Back before we had an official national anthem, one of the main candidates for the unofficial honor was a song called Chester, written by William Billings in 1770 as a psalm tune. Later, Billings penned other words to go with the tune, and it's this newer one that became the most popular patriotic song in America soon after independence. Though it is little known today, it is an excellent example of early American music, and is much more representative of the new nation that "was brought forth upon this continent" than The Star-Spangled Banner could ever dream of being.

So Happy Independence Day! from William Billings and our ancestors. This is what they'd have been singing on July 4, 1780.

Let tyrants shake their iron rod,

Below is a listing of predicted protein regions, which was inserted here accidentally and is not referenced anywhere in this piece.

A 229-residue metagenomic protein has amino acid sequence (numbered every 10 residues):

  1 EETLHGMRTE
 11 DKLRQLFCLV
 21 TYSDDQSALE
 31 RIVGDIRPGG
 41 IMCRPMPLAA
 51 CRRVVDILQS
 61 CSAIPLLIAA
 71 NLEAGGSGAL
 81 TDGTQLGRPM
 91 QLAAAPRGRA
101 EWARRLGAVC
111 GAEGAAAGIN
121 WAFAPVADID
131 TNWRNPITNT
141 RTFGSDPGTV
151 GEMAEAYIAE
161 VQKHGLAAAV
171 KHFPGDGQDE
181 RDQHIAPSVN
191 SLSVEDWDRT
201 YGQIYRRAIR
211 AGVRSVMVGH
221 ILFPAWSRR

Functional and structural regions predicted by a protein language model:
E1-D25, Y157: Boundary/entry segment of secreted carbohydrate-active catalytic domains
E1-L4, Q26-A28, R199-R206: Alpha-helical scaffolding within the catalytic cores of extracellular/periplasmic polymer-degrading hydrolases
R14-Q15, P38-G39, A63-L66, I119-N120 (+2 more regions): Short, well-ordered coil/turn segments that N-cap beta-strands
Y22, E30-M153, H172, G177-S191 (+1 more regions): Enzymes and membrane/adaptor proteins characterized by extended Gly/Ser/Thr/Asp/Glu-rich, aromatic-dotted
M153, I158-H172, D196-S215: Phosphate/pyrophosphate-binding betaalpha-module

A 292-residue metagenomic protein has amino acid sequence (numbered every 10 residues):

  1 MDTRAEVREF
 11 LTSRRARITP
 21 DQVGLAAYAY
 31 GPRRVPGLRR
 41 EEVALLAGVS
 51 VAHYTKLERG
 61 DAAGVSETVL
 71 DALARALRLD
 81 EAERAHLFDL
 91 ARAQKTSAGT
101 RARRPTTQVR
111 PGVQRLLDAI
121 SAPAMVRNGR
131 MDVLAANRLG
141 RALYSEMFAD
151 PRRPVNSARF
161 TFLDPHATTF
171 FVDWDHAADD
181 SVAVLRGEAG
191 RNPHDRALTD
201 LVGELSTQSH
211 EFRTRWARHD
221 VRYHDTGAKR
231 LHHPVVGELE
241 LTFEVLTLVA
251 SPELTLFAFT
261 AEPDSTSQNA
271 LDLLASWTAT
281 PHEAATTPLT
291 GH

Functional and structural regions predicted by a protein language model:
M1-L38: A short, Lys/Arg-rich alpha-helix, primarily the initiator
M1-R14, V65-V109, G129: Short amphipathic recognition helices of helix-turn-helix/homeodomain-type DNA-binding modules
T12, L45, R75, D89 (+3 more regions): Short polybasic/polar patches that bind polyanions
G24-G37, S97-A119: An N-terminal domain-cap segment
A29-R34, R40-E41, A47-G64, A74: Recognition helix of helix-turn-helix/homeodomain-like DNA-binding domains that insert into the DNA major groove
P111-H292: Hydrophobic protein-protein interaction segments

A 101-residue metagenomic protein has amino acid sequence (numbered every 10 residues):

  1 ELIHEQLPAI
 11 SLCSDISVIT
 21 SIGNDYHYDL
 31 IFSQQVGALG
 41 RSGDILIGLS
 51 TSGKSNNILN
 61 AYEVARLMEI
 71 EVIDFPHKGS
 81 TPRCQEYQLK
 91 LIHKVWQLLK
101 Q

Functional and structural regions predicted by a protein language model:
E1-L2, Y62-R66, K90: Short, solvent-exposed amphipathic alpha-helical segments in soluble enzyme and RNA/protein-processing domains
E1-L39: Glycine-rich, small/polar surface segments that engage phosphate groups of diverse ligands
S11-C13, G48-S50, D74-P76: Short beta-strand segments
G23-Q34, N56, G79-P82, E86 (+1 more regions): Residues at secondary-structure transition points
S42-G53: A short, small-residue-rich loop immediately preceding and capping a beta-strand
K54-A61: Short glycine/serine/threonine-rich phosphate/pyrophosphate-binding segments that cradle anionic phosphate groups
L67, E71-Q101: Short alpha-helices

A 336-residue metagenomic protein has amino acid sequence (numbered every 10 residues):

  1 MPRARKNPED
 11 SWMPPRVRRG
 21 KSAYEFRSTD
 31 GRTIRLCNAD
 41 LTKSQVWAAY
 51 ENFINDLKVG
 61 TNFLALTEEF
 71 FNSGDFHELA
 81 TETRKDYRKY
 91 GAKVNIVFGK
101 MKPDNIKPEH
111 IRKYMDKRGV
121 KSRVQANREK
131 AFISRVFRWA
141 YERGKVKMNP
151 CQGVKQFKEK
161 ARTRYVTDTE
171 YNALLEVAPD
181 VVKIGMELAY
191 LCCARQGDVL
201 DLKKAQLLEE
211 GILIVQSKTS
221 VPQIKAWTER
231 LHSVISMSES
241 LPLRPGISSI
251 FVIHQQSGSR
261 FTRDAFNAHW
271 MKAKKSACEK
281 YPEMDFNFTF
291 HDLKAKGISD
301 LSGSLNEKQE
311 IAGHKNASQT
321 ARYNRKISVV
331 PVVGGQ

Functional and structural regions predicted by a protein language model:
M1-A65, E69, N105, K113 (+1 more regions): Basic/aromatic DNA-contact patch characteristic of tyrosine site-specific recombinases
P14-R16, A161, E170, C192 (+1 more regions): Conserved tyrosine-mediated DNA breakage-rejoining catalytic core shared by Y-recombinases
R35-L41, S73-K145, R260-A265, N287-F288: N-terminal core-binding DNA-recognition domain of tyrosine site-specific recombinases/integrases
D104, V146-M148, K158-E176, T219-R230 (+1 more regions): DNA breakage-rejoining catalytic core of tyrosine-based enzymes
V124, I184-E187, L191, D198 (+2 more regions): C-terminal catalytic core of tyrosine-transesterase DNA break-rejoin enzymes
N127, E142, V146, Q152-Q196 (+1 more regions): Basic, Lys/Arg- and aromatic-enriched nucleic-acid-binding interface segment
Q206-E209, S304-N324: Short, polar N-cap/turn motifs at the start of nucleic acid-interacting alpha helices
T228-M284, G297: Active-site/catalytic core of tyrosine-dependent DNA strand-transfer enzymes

and slavery clank her galling chains,
we fear them not, we trust in God—
New England's God forever reigns.

Howe and Burgoyne and Clinton, too,
with Prescot and Cornwallis joined,
together plot our overthrow,
in one infernal league combined.

When God inspired us for the fight,
their ranks were broke, their lines were forced,
their ships were shattered in our sight,
or swiftly driven from our coast.

The foe comes on with haughty stride;
our troops advance with martial noise,
their veterans flee before our youth,
and generals yield to beardless boys.

What grateful offering shall we bring?
What shall we render to the Lord?
Loud hallelujahs let us sing,
and praise his Name on every chord.
William Billings, 1778